yep, i said the exact same thing about the global fossil-fuel-based order at the start of this discussion. which is why i linked a bunch of contemporary ecological writing on 'fossil fuel fascism' too, as the squeeze from the climate crisis produces nationalistic, you-before-me fervour and an attempt to preserve geopolitical hierarchies.
Larssen wrote:It's not as simple as a relationship between state enterprise and corporations, it's that the entire national economies and the geopolitical power of these countries often depend on fossil fuel extraction, refinement and sale. Asking the saudis, australians, russians for example to cease all resource extraction is asking them to enact very wide ranging economic reforms (and to give up crucial political/international power). These reforms are sure to put a lot of people out of work, diminish these countries' control of their regional partners, and unsure of providing suitable alternatives. In the best case, countries like these will commit to very long term, slow, gradual shifts. In the worst case they'll actively work against you. Not just because of practical & coldly rational reasons - ideology will follow suit or even act as a starting point. The argument will be that western powers mean to undermine the economic/political prosperity of these countries, that it's a new attempt at colonialism, that climate change is either a hoax, not that bad or uncontrollable anyway, that it won't affect them, that they may even gain from it, etc. Disinformation and even manipulation of energy pricing will follow suit.
You'll also find countries that will make empty promises. Sign the document, and either structurally underreport emissions & do some accounting magic, or ignore the deal and move on. Fact is coal and oil can still be profitable for a very long time.
Honestly these agreements will be about as respected & honoured as most UN dictated international norms/laws/rules are. Considering the stakes, no chance we'll reach the Paris accords' lowest target, probable we'll also miss the second target.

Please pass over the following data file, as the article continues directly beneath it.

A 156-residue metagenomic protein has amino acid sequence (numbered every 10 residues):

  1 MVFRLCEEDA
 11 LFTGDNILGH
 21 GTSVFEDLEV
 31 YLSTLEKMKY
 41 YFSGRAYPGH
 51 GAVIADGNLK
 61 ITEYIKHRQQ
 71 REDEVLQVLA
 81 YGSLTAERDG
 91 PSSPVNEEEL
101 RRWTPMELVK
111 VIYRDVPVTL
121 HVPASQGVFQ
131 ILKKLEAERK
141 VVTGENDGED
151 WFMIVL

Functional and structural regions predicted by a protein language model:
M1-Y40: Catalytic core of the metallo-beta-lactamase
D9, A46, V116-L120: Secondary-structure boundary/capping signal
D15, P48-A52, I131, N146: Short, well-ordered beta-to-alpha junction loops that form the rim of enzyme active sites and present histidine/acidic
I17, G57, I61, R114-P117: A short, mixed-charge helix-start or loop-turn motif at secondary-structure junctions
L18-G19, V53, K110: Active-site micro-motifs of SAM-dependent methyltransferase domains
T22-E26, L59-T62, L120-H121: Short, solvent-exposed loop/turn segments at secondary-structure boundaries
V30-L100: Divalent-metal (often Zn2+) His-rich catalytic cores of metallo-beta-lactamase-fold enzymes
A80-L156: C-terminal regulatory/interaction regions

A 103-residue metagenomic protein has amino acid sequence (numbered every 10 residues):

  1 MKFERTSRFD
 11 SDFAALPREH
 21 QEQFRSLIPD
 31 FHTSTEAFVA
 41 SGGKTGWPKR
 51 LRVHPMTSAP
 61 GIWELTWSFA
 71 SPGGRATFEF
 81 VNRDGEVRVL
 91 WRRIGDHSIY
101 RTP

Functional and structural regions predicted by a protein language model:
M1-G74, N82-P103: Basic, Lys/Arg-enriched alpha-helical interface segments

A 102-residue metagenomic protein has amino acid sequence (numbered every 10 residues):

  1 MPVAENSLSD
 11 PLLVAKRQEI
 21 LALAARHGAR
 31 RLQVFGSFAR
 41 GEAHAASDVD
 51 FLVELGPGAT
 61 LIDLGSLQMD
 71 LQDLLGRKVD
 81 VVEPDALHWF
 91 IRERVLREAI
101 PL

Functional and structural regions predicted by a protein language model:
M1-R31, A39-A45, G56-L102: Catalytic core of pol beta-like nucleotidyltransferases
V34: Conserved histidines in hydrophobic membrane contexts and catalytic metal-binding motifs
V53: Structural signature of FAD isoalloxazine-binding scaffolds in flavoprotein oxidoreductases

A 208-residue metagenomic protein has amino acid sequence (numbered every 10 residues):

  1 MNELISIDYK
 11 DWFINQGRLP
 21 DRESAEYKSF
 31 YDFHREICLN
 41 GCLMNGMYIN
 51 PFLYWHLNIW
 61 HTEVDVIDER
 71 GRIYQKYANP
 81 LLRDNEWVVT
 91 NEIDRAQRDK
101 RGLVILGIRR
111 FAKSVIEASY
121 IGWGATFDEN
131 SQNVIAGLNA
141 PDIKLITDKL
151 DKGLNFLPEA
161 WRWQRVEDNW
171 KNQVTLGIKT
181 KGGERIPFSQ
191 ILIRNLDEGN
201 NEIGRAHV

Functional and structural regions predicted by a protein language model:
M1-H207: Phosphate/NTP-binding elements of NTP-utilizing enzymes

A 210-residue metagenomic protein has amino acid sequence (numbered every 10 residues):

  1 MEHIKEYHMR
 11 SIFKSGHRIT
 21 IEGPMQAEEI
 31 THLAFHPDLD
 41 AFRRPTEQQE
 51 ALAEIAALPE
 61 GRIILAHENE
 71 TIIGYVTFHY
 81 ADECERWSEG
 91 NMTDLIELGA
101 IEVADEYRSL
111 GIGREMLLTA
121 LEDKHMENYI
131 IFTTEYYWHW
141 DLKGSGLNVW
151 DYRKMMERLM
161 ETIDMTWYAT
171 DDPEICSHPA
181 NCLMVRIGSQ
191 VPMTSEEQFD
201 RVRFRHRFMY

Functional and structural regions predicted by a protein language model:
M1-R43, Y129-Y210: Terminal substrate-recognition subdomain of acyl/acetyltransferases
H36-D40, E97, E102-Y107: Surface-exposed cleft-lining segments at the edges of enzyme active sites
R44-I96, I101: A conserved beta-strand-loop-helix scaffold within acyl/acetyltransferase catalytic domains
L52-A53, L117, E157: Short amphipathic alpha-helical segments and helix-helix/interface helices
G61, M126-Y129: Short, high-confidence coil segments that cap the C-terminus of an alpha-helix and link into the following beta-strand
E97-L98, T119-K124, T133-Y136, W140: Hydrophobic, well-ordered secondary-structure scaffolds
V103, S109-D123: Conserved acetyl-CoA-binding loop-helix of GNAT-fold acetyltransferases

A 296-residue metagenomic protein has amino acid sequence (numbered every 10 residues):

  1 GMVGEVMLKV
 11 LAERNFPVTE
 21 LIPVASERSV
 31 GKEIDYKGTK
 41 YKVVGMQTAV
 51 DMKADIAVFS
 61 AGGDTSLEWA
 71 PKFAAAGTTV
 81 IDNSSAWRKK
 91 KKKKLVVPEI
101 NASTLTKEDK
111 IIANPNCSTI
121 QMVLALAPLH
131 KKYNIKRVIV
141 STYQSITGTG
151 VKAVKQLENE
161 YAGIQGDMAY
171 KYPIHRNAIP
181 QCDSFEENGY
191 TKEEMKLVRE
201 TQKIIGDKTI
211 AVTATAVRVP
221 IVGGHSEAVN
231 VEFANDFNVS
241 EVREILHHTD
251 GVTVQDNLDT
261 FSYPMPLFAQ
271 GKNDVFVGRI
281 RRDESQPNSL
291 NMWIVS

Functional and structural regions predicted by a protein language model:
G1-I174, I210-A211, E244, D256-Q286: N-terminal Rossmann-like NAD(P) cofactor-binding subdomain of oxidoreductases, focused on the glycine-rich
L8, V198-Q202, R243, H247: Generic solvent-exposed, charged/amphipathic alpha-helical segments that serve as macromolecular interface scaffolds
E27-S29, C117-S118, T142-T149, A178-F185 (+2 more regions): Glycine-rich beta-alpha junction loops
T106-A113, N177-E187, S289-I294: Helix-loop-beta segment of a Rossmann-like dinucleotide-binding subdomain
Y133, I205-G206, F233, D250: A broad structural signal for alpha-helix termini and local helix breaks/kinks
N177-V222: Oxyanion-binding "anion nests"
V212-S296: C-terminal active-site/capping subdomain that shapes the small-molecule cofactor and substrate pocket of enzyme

there can be little question that there needs to be a reckoning between the global north and south on this matter. we essentially are a bunch of rich, industrialized, high-polluting nations deciding how best to not tackle a problem that is going to wipe out hundreds of millions of people in poor, pre-industrial, low-polluting nations. when people like dilbert start ranting about 'the dark advancing hordes and their uncontrolled breeding', it leaves a slight tang in the mouth. this is our mess and we're too ensconced in our own privilege to properly tackle the problem.
political problems requiring political solutions. this is just bad-faith deflection in the context of this argument. the reason america struggles to house all of its citizens isn't because of a lack of resources or space. it's because putting everyone in affordable housing would destroy the speculative property bubble.don't think the world is overpopulated but Dilbert has a point regarding carrying capacity. We already have a crisis housing, educating, and keeping safe the people we already have.
the 'hard limits' on this planet in terms of carrying capacity are of course real. but we are nowhere near the theoretical limit and we have enough wealth on this planet to equitably share resources and tackle climate change in the bargain. the problem is political obstruction: it would require an entirely new world-system and a new collective approach to solving our problems. birth rates fall with development but the richest on the planet don't seem in a hurry to part with their wealth and help the rest of the world to reach the necessary standard of development. america could house, educate and 'take care' of her populace in a trice if she had the political werewithal.
well this is just an argument for massive de-globalization, which isn't ever going to happen. it's hardly only the brown overbreeding races and randy asians who are guilty of massive importation of food. and this argument seems pretty uncharitable when you consider that the behaviour of the northern industrial nations has directly affected the food-bearing abilities of much of the equatorial regions. 'hurr durrr just stop having more people than you can support! whilst we continue to desertify your region'.Bottom line is most countries are overpopulated, a country shouldn't have more people than it can feed, supply with power from its own resources etc.
Last edited by uziq (2021-11-15 05:25:56)